Innovation Centre shuts its doors

Denham Sadler
National Affairs Editor

An innovation centre that has been operating for more than 25 years has shut its doors for good as things get tough for small consultancies operating in the tech sector.

The Australian Centre for Innovation, housed within the University of Sydney, entered voluntary liquidation earlier this month after 26 years of “championing the key role of innovation and economic competitiveness”.

The centre’s executive director Ron Johnston said it was a decision that “had to be made”.

Ron Johnston: The Australian Centre for Innovation closing its doors for the last time

“Over the past couple of years it has become increasingly difficult for boutique consultants with very special, deep knowledge and lots of capacity to get the kind of work we once had very regularly,” Mr Johnston told

“The big three consultancies have moved to systematically hoover up all the government consulting. It has become a new game in which we weren’t having much impact, and we didn’t want to keep banging our heads against the wall,” he said.

As part of the voluntary liquidation, the centre will gift assets of $700,000 to the Warren Centre of Advanced Engineering in an effort to promote “humanitarian innovation”, with two new programs to run over a number of years.

The centre was launched in 1992 with an aim to “address the challenges of the future through innovation”. Its work involved analysing emerging technologies and their potential impact, developing strategies for various companies, promoting innovation to SMEs and improving university-industry collaboration.

But Mr Johnston said the federal government in particular had turned away from smaller consultants in recent years.

“The environment for talking about innovation is a tough one. It’s a discussion item but it’s not leading anywhere. It’s become extremely difficult,” he said.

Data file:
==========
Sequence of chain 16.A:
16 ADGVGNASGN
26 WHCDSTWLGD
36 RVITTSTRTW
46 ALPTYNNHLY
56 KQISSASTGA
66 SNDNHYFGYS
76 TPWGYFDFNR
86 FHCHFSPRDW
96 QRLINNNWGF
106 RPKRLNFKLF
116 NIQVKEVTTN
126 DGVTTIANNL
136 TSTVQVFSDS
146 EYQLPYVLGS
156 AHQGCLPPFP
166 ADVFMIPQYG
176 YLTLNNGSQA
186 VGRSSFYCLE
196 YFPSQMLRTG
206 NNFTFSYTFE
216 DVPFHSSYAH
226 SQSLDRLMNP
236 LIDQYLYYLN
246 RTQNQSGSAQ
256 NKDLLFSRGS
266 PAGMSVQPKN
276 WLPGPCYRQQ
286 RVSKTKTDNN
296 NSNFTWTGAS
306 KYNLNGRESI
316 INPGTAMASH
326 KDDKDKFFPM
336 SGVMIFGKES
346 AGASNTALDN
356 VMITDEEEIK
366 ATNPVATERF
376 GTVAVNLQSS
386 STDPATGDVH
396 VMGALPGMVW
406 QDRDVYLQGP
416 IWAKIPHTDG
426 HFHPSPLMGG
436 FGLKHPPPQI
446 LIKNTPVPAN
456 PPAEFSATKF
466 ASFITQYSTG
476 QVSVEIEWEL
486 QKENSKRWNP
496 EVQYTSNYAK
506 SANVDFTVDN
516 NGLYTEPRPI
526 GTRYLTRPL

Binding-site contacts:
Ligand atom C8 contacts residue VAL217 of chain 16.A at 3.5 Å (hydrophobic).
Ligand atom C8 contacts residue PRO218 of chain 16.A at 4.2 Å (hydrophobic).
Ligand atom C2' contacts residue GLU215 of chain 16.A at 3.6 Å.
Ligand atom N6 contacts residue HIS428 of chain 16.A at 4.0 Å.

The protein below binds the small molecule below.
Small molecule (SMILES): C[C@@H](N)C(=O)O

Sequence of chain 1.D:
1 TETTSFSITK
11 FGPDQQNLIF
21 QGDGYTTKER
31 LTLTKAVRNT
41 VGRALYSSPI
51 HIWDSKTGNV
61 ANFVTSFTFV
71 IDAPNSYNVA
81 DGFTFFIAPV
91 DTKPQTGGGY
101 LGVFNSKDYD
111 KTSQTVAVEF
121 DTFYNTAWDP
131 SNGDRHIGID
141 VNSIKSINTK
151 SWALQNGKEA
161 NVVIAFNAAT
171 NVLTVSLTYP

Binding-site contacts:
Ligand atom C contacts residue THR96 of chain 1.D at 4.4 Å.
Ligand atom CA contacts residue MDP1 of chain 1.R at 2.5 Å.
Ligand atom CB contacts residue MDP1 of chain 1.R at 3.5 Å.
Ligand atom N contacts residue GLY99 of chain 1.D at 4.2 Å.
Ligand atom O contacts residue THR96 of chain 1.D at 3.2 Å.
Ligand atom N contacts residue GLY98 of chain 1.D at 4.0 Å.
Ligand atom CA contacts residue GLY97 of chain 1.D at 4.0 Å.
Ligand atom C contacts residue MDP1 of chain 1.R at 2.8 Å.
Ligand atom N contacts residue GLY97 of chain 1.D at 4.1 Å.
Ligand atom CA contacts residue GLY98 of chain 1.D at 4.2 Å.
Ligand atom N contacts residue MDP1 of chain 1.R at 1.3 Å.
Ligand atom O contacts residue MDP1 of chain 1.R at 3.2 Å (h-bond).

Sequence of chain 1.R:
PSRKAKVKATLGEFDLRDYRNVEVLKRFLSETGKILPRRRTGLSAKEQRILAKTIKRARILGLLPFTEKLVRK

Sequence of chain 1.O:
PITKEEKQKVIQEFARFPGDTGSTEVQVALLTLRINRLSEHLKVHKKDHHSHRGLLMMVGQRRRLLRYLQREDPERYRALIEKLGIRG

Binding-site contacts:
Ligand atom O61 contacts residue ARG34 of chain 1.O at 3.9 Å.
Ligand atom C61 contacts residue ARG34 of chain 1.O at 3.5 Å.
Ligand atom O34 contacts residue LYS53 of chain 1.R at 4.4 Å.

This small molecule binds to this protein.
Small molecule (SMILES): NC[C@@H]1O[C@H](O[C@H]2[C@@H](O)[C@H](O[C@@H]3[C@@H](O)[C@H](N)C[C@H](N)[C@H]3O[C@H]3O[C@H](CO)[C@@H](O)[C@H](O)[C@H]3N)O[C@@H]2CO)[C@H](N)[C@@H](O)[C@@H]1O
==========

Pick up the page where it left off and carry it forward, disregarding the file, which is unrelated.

“Governments, ministers and ministers’ staff are not reaching out for identified expertise – they think they have it all themselves or they’ve already got a favoured source of knowledge.”

“In terms of contributing to the public debate about major economic issues, it’s a tough environment.”

He lamented the fact that innovation policy was no longer front and centre in the national debate, as it had briefly been before the last election.

“We had a moment in the sun where all the ministers looked at it but from various experiences, [but then] innovation became associated with job destruction. It is a word that politicians are tending to avoid if they can. It’s not seriously on the agenda, it’s not seen as being something which has a big impact on the public. It’s a tough time,” Mr Johnston said.

The Australian Centre for Innovation Policy was able to make an impact over its more than two decades of life, he said.

“We’re quite happy that we made a very big difference. For about 15 years we were significantly shaping innovation policy, the understanding of technology and more sophisticated views emerging in boardrooms,” Mr Johnston said.

“That had a lot to do with us doing briefings and presentations and training to increase the capacity of Australian businesses to make decisions under the uncertainty of innovation,” he said.

“That contributed nationally to a new generation of technology and economically-literate engineers and scientists, who can now contribute much more than they would have in the past. But whether they are being listened to or not though is harder to say.”

Mr Johnston said that he wuld still have a role to play in the innovation policy space.

“I am winding down a bit but not walking away. I’m not giving up but I’m coming at it from a different direction,” he said.

Do you know more? Contact James Riley via Email.

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